Downsizing and Moving

“Change is hard”

Photo by Greg Burke

That silly old bear is right. I love Maine to the depth of the ocean, deep in my soul. So how could I consider leaving this beautiful state? Well, maybe life wasn’t meant to be lived in just one place. My husband of 32 years and I vowed to raise our kids in Kennebunkport when we moved to “Vacationland” in 1993. Now that our children are grown and long gone from our home . . . it’s time for a change, a pivot, a new chapter in our life story. But it isn’t easy.

“How lucky I am to have something that makes saying goodbye so hard,” says Winnie the Pooh.

Here are a few things I have learned about transitioning, lightening your load, and brightening your future.

Step 1. Purge, baby, purge. Keep only that which you truly need. It’s cathartic, and yes, it’s laborious. When everything you possess has memories attached, it is emotional to let go of “stuff.” However, if you have lost a parent and had to liquidate on their behalf, and many of you have been there, you know it is better to sort your own belongings versus leaving your kids a monumental pile. Downsizing when you are healthy and well is probably one of the greatest gifts you can give your grown kids. So, I use the Golden Rule of cleaning out: If I haven’t used it in a year or two, let it go. Recycle, sell, donate. Less truly is more. Like weight loss, you don’t miss it once it’s gone.

Step 2. Scan those photos. This photo-archiving was my COVID quarantine project, to scan 4,000 pictures.  (I thought it would outlast the virus—no such luck). Technology and time are on your side to toss old photo albums, and scan only the “keepers”—keepsake photos. Label them by year and name. Prepare to be amazed at how big boxes, books, and a bounty of precious memories will fit on a tiny external hard drive—your life on a flash drive. I made copies for both kids. They don’t know how lucky they are. Digital copies sure beat 40 dusty musty albums.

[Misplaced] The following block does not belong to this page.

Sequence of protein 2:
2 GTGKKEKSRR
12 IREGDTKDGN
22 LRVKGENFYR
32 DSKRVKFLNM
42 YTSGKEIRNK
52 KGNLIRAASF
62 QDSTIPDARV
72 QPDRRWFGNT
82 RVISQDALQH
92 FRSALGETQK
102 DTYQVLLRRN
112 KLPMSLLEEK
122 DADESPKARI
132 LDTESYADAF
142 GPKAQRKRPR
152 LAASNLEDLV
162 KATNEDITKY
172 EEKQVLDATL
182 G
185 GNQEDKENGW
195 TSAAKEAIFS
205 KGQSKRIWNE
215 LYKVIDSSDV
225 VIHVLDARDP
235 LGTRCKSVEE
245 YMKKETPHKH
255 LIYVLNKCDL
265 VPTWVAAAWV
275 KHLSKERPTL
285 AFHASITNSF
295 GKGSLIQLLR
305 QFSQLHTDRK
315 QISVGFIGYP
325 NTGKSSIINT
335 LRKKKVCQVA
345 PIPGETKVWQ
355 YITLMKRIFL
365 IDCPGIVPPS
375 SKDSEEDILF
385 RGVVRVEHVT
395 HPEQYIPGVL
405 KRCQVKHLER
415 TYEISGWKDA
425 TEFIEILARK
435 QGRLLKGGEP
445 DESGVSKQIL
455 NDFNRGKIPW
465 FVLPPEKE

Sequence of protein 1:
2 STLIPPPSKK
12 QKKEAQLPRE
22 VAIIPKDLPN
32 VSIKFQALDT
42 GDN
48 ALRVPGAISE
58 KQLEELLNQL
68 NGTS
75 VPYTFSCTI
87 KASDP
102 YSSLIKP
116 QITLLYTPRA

Step 3. Find a place that makes you happy, that feels familiar but foreign, that engages you. Greg and I spent a year researching and visiting communities along the south eastern coast. We found many seaside towns charming—both Beauforts, in North and South Carolina; Charleston; Hilton Head; all the way south to Stuart and Delray—but not quite the right fit for us. Arriving in St. Augustine, we both got a warm, welcome feeling. We loved the architecture, the beaches, and boating, knowing there’s more to explore.

Photo by Greg Burke

Step 5. Make new friends, keep the old. Relocating doesn’t mean leaving behind the friendships you have curated. Quite the contrary, you gain greater appreciation for those relationships, and you make a pact to make the effort to keep in touch with today’s social media, to invite, and to visit. We will return to Maine in summers, yes, for those prime months, and other times, too. Making new friends will be different during a pandemic, but haven’t we all learned that you can be social from a social distance?

Step 6. Retrain your brain. A pivot busts you out of your habits and brings new challenges and opportunities, as you learn a brand new environment.

Step 7. Make your own mantra. Life’s big changes can be overwhelming. I find my mantras help me keep perspective, keep me positive, like “don’t grow old, go bold,” “life is not a dress rehearsal,”  “the best is yet to come,” and a favorite, “once you stop—you stop,” which a 90-year-old gal told me waiting for first chair at Sugarloaf.

Step 8. Make every step, every encounter matter. There are no guarantees in life. So, every day needs to count, and counting your blessings is key. I am grateful that we can travel and move (while we can), make a new chapter, and carry with us all the love and laughter we have enjoyed along the way. Lots more in store . . . 

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Heather Burke

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